Submitted to: Society for Range Management Meeting Proceedings
Publication Type: Abstract Only
Publication Acceptance Date: 12/1/2003
Publication Date: 1/24/2004
Citation: Johnson, D.E., Louhaichi, M., Richman, L.M., Carpinelli, M.F., Knox, V. 2004. Assessment of the impact of plateau herbicide on selected native forbs. In: Society for Range Management Meeting Proceedings, 57th Annual Meeting. 2004 CDROM.
Interpretive Summary: Plateau® (imazapic) herbicide is commonly used on Great Basin rangelands to control medusahead, an invasive annual grass. There is a concern that efforts to control medusahead may negatively impact desirable plant species coexisting with medusahead. This study assessed the impacts of fall applications of Plateau® on native forbs. Three of the nineteen forb species studied suffered significant density reductions one year after treatment with Plateau®, while sixteen species were unaffected. More research is needed to assess the overall benefit of using Plateau® to control medusahead where desirable, native species coexist.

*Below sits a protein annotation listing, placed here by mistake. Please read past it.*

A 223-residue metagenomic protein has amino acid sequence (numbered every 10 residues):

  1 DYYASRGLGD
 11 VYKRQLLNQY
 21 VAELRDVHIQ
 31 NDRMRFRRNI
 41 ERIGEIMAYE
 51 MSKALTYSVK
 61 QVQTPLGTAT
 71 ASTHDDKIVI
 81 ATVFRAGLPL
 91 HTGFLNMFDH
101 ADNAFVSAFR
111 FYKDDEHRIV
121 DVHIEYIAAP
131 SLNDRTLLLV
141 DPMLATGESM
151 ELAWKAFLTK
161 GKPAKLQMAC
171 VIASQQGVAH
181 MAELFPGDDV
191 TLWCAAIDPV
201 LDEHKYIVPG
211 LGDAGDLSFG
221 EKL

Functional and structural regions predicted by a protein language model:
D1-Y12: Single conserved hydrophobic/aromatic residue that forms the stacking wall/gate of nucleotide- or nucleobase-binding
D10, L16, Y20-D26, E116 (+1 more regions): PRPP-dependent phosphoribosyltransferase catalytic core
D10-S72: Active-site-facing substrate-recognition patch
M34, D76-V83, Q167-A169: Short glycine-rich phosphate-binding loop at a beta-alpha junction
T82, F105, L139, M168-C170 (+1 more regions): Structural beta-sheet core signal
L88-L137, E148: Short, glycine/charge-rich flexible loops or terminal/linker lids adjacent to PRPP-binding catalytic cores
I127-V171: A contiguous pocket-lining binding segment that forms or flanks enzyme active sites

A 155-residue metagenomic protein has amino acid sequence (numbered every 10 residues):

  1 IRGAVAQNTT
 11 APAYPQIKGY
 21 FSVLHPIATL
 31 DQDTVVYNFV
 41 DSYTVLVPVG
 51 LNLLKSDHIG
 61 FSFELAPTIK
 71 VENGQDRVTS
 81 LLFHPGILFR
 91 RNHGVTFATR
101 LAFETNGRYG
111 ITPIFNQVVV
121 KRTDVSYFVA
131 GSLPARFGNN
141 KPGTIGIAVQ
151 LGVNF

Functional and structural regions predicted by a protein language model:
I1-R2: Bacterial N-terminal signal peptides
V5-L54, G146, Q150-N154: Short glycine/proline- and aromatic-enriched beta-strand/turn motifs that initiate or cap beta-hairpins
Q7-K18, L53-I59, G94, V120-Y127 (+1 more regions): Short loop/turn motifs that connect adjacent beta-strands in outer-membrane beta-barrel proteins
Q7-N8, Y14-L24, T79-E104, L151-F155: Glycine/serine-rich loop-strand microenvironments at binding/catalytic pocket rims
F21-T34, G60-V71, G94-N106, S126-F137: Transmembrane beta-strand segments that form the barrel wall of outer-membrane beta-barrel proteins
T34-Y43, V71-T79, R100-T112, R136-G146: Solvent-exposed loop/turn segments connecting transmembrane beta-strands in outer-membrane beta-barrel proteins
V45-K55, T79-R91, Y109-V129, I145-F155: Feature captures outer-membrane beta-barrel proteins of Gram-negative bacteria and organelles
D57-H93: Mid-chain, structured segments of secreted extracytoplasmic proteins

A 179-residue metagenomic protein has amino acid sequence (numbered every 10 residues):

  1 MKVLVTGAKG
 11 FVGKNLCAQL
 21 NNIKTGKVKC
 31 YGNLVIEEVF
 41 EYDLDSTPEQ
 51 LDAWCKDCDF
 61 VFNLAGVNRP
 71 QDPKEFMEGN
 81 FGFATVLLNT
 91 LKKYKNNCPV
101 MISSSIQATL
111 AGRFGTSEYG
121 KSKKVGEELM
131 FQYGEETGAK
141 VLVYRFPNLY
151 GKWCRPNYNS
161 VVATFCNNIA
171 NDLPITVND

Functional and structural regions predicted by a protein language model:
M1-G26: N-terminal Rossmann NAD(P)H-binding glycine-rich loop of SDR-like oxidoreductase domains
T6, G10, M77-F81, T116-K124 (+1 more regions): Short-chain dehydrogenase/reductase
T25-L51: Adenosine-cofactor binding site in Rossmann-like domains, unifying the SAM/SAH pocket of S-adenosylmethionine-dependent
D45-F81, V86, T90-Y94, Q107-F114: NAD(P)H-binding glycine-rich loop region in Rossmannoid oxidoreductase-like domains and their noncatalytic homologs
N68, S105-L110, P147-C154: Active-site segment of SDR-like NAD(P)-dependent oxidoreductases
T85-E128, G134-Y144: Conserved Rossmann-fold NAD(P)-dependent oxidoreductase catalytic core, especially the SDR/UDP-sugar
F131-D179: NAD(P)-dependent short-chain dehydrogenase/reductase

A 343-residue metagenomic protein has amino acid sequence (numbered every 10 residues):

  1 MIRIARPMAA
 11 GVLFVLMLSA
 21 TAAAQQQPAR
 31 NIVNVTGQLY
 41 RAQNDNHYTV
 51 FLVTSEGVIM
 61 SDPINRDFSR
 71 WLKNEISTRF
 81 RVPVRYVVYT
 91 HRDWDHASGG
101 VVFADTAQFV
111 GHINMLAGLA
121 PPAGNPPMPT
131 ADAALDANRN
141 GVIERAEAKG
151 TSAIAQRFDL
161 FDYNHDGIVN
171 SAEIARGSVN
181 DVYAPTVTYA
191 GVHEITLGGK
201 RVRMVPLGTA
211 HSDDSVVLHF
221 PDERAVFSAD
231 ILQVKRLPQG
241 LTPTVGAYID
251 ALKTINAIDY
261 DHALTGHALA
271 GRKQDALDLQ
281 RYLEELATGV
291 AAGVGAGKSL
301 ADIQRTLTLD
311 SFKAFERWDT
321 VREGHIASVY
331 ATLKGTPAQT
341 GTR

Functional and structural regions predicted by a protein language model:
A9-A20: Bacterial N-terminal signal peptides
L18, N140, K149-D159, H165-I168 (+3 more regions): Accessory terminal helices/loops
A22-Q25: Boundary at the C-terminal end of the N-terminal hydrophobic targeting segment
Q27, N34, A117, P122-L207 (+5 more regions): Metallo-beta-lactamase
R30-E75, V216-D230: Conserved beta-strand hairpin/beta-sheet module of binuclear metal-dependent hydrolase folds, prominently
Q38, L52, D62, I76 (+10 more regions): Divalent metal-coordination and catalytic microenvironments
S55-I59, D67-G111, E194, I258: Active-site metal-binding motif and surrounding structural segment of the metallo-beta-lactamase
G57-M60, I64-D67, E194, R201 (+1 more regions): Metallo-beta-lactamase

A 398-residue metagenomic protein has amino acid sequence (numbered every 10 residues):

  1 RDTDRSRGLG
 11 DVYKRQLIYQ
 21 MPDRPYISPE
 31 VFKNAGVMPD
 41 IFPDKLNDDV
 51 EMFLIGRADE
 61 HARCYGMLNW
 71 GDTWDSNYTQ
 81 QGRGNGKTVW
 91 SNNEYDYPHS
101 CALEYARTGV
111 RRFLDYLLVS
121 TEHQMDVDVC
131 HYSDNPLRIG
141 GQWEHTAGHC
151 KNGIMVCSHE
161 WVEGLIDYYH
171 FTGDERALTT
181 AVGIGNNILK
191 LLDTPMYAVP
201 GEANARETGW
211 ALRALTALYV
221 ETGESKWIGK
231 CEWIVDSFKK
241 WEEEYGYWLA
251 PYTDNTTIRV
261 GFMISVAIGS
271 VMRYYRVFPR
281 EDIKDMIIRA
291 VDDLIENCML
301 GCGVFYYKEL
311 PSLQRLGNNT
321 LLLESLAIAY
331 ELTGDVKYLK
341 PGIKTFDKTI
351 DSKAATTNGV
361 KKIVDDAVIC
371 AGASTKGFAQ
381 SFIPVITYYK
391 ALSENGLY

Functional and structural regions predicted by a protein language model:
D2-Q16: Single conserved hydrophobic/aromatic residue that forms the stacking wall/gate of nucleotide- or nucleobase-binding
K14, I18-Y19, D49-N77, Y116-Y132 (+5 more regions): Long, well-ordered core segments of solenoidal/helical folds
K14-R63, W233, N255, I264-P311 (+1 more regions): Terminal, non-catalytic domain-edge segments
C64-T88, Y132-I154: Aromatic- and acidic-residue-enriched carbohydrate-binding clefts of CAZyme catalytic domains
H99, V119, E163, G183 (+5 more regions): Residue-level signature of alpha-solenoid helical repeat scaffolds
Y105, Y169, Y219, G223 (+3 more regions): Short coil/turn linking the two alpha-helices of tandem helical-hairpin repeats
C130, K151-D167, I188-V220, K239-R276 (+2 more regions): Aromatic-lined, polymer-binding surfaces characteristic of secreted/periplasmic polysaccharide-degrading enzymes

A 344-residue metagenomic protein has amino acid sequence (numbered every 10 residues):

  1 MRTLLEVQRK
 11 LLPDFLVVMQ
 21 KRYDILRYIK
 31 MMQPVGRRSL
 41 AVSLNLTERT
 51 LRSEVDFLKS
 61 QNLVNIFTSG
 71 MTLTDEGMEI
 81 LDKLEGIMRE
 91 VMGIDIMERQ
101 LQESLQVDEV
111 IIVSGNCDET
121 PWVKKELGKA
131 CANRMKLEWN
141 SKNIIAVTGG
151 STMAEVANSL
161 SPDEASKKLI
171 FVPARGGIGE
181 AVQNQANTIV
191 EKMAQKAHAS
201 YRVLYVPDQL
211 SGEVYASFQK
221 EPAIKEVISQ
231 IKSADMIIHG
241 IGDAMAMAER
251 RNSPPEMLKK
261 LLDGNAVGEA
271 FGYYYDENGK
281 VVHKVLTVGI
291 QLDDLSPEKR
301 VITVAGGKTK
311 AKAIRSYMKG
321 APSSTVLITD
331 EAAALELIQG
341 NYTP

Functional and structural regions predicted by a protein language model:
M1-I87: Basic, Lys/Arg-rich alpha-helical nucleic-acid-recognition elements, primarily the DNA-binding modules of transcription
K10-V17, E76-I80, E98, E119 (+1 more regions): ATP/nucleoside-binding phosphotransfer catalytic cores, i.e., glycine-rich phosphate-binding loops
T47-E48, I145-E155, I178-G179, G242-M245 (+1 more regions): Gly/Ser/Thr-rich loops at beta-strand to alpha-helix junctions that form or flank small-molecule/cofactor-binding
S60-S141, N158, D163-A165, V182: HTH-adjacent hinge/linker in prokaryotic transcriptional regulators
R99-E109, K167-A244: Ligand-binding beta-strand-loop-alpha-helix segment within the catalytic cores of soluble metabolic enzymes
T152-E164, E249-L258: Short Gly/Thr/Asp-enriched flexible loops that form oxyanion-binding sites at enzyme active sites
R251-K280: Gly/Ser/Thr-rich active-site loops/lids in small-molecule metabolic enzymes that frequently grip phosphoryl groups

Technical Abstract: Plateau® (imazapic ammonium salt) can be used on rangelands to control non-native, invasive, and noxious weeds by inhibiting acetolactate synthase. Land managers from on the sagebrush/bunchgrass steppe region of central and southeast Oregon have concerns about the effect of Plateau® on non-targeted native forbs. We therefore designed a study to measure the mortality of selected native forbs when treated with Plateau®. In the spring of 2002, three sites were selected in Harney County, Oregon because of their rich forb component. To ensure that native plant populations were similar across treatment and control we selected 65 paired micro-plots (130 plots 1 by 1 m). Pairs had similar initial species composition, density, and vigor of a selected native forb. Between 31 October and 1 November 2002 Plateau® was applied to one micro-plot at 105 g ai h-2 (6.0 oz. product per acre) and the other was used as a control. Nineteen forb species were evaluated for change in density (number/m2) from the Plateau® treatment. Three species were reduced in number: Lomatium nudicaule (Pursh) Coult. & Rose (P = 0.0158), Zigadenus paniculatus (Nutt.) S. Wats. (P = 0.0353), and Minuartia nuttallii (Pax) Briq. (P = 0.0723). Sixteen forb species were unchanged in density. This experiment was not designed to evaluate the effectiveness of Plateau® treatments on the control of unwanted plants. Photographic analysis suggested that Plateau® treated plots had 4% less vegetative cover than control plots (P = 0.0002).